illustration from Das Scach Order
by August, Duke of Brunswick-Luneburg
It is certainly true that Pluto's helmet had this faculty of invisibility. Bacon himself in his private notebook the Promus (see Chapter 33) made an entry (Folio 97, reverse No. 705): "Pluto's Helmet; secrecy, invisibility". Pluto was the Roman name for Hades, and, according to a Baconian, it was from Hades that Pallas borrowed her helmet (and used it to cover the foot soldiers of 100 towns). --Nigel Cockburn from The Bacon-Shakespeare Question
from Peter Dawkins' excellent book Dedication to the Light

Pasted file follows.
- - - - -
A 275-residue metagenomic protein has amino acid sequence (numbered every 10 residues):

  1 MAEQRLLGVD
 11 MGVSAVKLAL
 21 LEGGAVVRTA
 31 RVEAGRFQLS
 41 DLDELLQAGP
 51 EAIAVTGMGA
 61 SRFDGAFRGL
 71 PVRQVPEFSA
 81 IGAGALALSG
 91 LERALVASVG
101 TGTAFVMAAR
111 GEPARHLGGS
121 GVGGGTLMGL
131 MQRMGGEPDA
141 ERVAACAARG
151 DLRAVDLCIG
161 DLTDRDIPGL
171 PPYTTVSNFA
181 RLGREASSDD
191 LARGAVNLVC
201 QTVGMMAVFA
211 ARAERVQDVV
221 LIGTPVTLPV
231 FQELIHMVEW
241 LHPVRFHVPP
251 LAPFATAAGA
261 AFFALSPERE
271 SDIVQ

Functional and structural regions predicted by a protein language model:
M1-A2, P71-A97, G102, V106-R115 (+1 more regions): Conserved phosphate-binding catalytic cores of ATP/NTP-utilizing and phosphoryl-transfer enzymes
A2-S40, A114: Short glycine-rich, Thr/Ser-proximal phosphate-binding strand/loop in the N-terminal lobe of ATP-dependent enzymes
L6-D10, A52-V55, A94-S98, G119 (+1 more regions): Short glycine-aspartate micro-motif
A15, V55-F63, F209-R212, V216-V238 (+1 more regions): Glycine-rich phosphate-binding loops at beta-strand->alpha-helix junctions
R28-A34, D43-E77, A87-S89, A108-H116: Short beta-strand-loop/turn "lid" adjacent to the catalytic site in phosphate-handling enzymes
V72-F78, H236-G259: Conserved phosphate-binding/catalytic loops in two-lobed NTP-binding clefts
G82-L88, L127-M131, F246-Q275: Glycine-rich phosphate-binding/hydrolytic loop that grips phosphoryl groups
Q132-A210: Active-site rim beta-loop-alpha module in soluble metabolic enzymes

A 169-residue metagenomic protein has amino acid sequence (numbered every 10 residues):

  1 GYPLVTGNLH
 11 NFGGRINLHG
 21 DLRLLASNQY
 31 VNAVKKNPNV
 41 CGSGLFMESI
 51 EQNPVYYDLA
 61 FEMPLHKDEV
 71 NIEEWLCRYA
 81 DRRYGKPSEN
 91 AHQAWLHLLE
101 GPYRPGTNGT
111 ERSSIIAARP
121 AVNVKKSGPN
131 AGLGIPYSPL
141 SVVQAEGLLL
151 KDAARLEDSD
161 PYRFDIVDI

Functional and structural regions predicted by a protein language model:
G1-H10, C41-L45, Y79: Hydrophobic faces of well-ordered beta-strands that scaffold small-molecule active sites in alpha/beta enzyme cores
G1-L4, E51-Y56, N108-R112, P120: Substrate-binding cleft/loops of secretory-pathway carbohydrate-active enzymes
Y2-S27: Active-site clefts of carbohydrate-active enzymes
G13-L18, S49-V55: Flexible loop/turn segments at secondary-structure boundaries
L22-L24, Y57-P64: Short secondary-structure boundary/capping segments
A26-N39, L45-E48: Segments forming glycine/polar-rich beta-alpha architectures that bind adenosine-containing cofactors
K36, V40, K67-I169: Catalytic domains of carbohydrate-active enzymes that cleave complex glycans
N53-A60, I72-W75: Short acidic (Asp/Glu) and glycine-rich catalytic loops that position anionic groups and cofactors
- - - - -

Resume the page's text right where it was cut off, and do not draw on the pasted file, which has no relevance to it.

In this engraving from a good friend and colleague of Francis Bacon's, the dinner of a cabbalistic 'lodge' is depicted, similar to that described by Francis Bacon in his book The French Academie (published anonymously). The group of nine consist of "the tutor"(standing, hatted, back to fireplace), the "four fathers" (seated, and hatted), and the "four sons" (without hats---three seated and one pouring the wine). The spiritual presence of the "wise old gentleman", whose house it is, is understood and represented by the fire, giving the perfect cabbalistic 'Ten', or the 'Nine from One.' They meet and dine on the chequered 'Mosaic floor', in true fellowship and "rememberance". The picture repays study, for it is filled with meaningful symbol, from the numerology of various parts to the design of the furniture, clothing, postures adopted, gestures made, and so forth. The hats here are as used by Francis Bacon in his "Order of the Knights of the Helmet"--the hat, like the helmet of Pallas Athena, being a symbol of wisdom-knowledge (i.e. illumination) and invisibility (i.e. to the ignorant, who would not understand or 'see', and also indicating secrecy--the protection and preservation of that which is sacred from being profane or abused by the wilful ignorant). The Duke of Brunswick-Luneburg was responsible for having the plates engraved for Gustavi Seleni's book, Crypotemenytices et Cryptographiae, a book on cipher in which it is believed for several good reasons that Bacon played a leading role in compiling and/or even writing.